In celebration of the Holy Mass, people get often confused lately on whether to stand or kneel during the Eucharistic prayer, particularly after the consecration during Sanctus (Holy holy holy, Lord God of hosts…) until the Great Amen (Through Him, with Him and in Him, in unity with the Holy Spirit…). I for one am a bit perplexed on which one to follow. You see, Eucharistic celebrations in our office compound practice kneeling until the Great Amen while in the parishes in the province (where I attend mass), people stand after the consecration.
As I was hearing mass the other day in a chapel within a mall, I also notice both of these practices among the faithful. This made me remember a particular story I read about the best position of prayer. Allow me to lift the story from the book and share them with you here:
A story was told of three pastors arguing about the best posture of praying. One said, “The best posture of praying is standing and lifting up our hands to God in prayer.”
The other said, “No, the best posture for praying is kneeling before God in prayer.”
And the third pastor said, “I’m sorry, but you guys have got it all wrong. The best posture of praying is prostrating yourself on the floor in humble contriteness.”
Just then, the telephone repairman who was listening to all these arguments spoke up. “Excuse me, I couldn’t help overhearing your discussion. I don’t know much about prayer,” he said, “but I think that the best posture of prayer is hanging upside down.”
“Hanging upside down?!” the pastors asked incredulously. “What kind of prayer posture is that?”
“Well,” said the telephone man, “once I was repairing the phone lines up a telephone pole. I slipped and I was hanging upside down. Knowing I might fall any moment, I prayed, ‘Lord, save me!’ and he did. That’s the best prayer posture of all.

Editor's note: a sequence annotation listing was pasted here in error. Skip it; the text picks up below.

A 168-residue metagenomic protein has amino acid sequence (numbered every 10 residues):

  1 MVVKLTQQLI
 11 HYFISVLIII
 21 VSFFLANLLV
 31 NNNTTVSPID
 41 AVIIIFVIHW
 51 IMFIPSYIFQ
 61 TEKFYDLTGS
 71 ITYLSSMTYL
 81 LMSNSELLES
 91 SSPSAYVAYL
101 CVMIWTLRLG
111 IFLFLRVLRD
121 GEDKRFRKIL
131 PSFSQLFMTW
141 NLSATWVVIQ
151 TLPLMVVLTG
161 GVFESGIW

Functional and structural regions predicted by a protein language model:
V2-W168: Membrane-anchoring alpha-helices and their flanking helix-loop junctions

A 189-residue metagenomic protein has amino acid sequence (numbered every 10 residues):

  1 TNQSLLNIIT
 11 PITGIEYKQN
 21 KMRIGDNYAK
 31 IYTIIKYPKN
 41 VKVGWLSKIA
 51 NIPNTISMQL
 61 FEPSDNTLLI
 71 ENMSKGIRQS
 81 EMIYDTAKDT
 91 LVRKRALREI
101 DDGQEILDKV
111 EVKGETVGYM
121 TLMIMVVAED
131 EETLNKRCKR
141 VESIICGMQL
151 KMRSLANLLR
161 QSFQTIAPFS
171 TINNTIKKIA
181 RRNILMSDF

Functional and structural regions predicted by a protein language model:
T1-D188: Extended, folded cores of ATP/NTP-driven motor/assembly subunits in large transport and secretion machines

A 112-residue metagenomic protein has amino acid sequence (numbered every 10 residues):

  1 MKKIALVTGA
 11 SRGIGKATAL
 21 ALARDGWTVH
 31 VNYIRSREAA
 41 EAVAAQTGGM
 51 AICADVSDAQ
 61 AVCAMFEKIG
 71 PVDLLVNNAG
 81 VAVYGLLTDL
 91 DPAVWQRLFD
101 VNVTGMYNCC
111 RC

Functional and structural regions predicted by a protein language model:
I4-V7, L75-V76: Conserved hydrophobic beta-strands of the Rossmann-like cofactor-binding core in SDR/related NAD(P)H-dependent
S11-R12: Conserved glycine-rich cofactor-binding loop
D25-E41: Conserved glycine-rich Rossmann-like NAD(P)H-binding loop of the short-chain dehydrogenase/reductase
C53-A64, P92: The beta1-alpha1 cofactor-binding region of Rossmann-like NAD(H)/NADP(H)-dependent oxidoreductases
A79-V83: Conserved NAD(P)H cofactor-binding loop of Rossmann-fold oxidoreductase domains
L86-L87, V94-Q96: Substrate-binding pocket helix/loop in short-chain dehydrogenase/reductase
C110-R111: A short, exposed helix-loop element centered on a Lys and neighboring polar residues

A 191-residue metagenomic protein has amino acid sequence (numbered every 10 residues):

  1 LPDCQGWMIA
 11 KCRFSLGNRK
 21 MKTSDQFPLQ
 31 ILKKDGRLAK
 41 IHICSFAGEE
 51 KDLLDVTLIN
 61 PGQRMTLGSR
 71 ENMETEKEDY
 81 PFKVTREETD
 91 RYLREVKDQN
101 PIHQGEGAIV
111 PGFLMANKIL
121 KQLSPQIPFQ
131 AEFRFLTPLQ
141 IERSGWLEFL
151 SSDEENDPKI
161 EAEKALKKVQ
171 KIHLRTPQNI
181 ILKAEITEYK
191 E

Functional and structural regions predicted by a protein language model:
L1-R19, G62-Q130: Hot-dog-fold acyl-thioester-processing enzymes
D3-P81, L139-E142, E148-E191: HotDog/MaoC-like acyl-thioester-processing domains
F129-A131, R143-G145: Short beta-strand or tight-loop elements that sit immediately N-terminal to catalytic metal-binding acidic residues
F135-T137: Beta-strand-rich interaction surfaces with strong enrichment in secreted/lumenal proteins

We may laugh but we get the point. The best posture of prayer is the posture of the heart.
The story was on point. No matter how we are positioned or where we are, the best position when praying is the position of our hearts. We may say too many words or no words at all, we may stare or sob or cry before God in prayer, it is our hearts that HE will look into. It is our hearts that bring us to God’s presence and embrace.
How is your heart?
As we begin our novena masses for Christ’s birth, I think it is apt to examine our hearts to fully receive the graces that this season brings. Let us let go of anger, resentments or fears and allow God’s joy, love and hope remain.
And this examination of hearts also falls into the most opportune time – the closing of another year. We might as well ponder on how our hearts was changed by this wonderful year, how the trials and joys of 2016 made our hearts ache and leap.
As we join thousands of faithful in waking up before dawn to join Simbang Gabi, may our hearts be pure and joyful in celebrating the birth of our Savior and be full of anticipation of the best that is yet to come.
P.S. Kneeling or standing? What’s the real score? You can read Bishop Soc’s account here. 😉